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tree skis

post #1 of 4
Thread Starter 
Any suggestions for surviving tight trees beyond take a lesson or learn to turn:rolleyes?
Currently using 180cm  94mm wide Head rock n roll twin tips, camber underfoot, slight early rise. I can handle the wider spaced runs but struggle on the tight steep runs to the extent I'm sure I'll have a close encounter if I keep going the way I have been.
 Main issue is on the semi tracked  trails with well defined roller coaster type tracks, I just take off on these as I cant seem to make enough tight quick turns to control speed and end up chucking wide braking turns to try and slow down. Ugly, hard work and ineffective. I'm working on technique, particularly staying out of the backseat, but wondering how much difference a full camber shorter ski might make?
I'm 185cms and weigh about 80kgs
thanks for any feedback
post #2 of 4
post #3 of 4
Good discussion in that thread but I find that the ol'luge track is a bit of a beast of its own. Whether a shorter, cambered ski would help comes down to whether you're having problems with precision on the turns or controlling speed. If it's the former, I think a narrow cambered ski might help as long as the trees are all packed in, but it sounds like speed control is the bigger issue.

When I'm on a luge track I'm not really controling my speed with carved turns. I do it in three ways: 1. i make a bunch of short, skidded turns while basically going along the path. Really I'm just swishing my tails more than turning. I don't slow down, but it helps me keep from accelerating. 2. I take the opposite of a race line. Rather than aiming to go through any corners as smoothly as possible, I take a line that forces me to make a sharper turn which scrubs more speed. 3. Learn to kill speed by hitting and absorbing bumps, dips, humps, etc.. This one is a bit harder to master, but you can kill off a fair amount of speed by running into a bump and absorbing it with your legs. I'm sure some of the instructors could describe the technique better, but to me it seems kind of similar to the motion if you were jumping on a rock (without skis) and wanted to land, absorb, and push yourself back off a tiny bit.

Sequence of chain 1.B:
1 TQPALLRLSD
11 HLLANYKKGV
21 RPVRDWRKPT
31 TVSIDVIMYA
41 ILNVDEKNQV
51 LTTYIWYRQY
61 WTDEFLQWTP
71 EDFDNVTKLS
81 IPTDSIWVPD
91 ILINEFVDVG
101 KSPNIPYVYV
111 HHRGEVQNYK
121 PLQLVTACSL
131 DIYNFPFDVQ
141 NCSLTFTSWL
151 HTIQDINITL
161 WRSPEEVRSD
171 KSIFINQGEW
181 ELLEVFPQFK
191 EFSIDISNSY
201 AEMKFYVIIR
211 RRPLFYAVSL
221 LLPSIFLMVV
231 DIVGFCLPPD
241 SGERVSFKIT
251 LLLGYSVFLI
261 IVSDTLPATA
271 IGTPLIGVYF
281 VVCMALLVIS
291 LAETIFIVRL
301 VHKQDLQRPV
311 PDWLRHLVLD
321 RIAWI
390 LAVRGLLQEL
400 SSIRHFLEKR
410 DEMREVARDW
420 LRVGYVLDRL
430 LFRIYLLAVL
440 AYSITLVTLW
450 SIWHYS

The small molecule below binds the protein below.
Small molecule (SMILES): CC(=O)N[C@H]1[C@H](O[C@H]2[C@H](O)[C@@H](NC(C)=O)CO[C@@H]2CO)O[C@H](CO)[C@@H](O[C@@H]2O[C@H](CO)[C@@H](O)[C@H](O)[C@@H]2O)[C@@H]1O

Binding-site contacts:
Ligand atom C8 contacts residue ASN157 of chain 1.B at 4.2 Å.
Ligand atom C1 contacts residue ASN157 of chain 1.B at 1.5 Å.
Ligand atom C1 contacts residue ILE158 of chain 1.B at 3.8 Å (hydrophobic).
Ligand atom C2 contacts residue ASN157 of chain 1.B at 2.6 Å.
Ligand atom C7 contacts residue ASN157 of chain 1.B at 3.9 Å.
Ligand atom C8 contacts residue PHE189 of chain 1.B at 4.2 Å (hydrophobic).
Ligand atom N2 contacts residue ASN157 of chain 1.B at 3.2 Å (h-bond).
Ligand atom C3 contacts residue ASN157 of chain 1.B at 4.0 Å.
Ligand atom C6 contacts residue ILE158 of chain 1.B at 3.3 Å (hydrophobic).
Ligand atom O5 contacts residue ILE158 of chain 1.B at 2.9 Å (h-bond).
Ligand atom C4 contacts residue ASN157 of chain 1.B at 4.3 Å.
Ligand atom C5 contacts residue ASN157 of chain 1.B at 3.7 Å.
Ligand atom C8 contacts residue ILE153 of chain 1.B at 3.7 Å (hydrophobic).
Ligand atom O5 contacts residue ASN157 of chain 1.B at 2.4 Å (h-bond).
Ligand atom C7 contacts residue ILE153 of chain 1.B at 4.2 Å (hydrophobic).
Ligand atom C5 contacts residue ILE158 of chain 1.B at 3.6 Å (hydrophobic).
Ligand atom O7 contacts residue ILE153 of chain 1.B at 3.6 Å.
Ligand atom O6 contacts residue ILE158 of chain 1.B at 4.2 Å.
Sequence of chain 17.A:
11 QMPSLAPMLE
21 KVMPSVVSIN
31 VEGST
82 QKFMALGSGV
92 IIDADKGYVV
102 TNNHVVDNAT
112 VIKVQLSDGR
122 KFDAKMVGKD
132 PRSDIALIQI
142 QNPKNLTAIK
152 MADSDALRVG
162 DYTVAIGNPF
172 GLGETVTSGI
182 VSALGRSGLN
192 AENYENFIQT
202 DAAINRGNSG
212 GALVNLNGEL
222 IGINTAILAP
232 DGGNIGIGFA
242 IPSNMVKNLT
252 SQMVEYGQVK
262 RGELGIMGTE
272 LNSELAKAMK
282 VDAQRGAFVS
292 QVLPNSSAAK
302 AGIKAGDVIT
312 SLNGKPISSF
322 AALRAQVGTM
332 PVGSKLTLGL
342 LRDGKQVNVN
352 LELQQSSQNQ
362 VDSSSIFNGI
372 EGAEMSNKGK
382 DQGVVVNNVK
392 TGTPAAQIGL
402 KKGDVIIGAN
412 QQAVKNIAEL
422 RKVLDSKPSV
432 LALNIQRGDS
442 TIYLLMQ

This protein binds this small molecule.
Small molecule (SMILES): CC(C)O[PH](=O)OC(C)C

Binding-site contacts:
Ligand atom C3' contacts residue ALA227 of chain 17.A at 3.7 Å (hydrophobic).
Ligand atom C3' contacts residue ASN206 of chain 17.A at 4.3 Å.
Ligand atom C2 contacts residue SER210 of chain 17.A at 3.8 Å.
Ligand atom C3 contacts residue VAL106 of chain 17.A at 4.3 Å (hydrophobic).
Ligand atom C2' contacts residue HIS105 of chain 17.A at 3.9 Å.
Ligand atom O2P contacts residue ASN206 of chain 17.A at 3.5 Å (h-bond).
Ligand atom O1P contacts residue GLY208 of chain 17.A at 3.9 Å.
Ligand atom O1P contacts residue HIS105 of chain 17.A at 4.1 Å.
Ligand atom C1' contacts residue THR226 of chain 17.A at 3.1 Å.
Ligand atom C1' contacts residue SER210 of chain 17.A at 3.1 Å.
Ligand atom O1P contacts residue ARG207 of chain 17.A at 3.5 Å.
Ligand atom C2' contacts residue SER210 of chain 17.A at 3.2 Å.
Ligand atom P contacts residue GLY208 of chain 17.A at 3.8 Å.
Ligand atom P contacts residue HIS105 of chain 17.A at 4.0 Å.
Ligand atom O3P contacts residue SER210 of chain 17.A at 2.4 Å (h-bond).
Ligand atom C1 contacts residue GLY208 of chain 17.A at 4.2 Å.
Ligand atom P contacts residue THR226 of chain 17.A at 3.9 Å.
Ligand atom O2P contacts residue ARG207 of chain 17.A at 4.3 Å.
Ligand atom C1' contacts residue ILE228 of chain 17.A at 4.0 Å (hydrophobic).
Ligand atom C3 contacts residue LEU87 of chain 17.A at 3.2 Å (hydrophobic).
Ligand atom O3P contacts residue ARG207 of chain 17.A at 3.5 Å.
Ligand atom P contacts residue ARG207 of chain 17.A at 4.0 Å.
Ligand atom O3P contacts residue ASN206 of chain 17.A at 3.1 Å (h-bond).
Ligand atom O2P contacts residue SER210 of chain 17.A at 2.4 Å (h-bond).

So what kind of ski would be able to do those things? Width and float isn't really important. Your shorter cambered ski would probably be helpful for method 2 as they might let you make a bit sharper turn, but my shorter skinny skis like to come out of turns with momentum rather than scrubbing speed.

If I was choosing an ultimate luge track ski, I'd probably want something that had a soft tip (for momentum killing bump absorption) and bit of tail rocker so it would be easy to break loose in cruddy snow and to swish a little bit for short turn speed control. I haven't been on it, but it would seem that it fits the bill characteristic wise.

Actually I think that your Rock n Roll 95s seem like they would be a pretty good ski for the conditions. I have a pair (of the 187s). The woods are just coming into play, so I haven't taken them on many luge tracks, but they seem like they'll be pretty capable if not ideal. If you have other skis, I might try them out, but I don't know if I'd consider acquiring another ski given that I'm not sure many will be better than your current ride for the conditions. Keep working on your skills in the area and I bet they'll come alive as you get more comfortable.
post #4 of 4

We have a couple of trails at RLM that are like that and one very good way to kill speed is to ski off the track a bit into and around a tree or two where the snow is untracked or mostly untracked.  Works like a charm.  On one of these trails I often just ski off into the trees and parallel the track until the trees get too dense and then head back onto the track until the trees thin out enough to head back into them.

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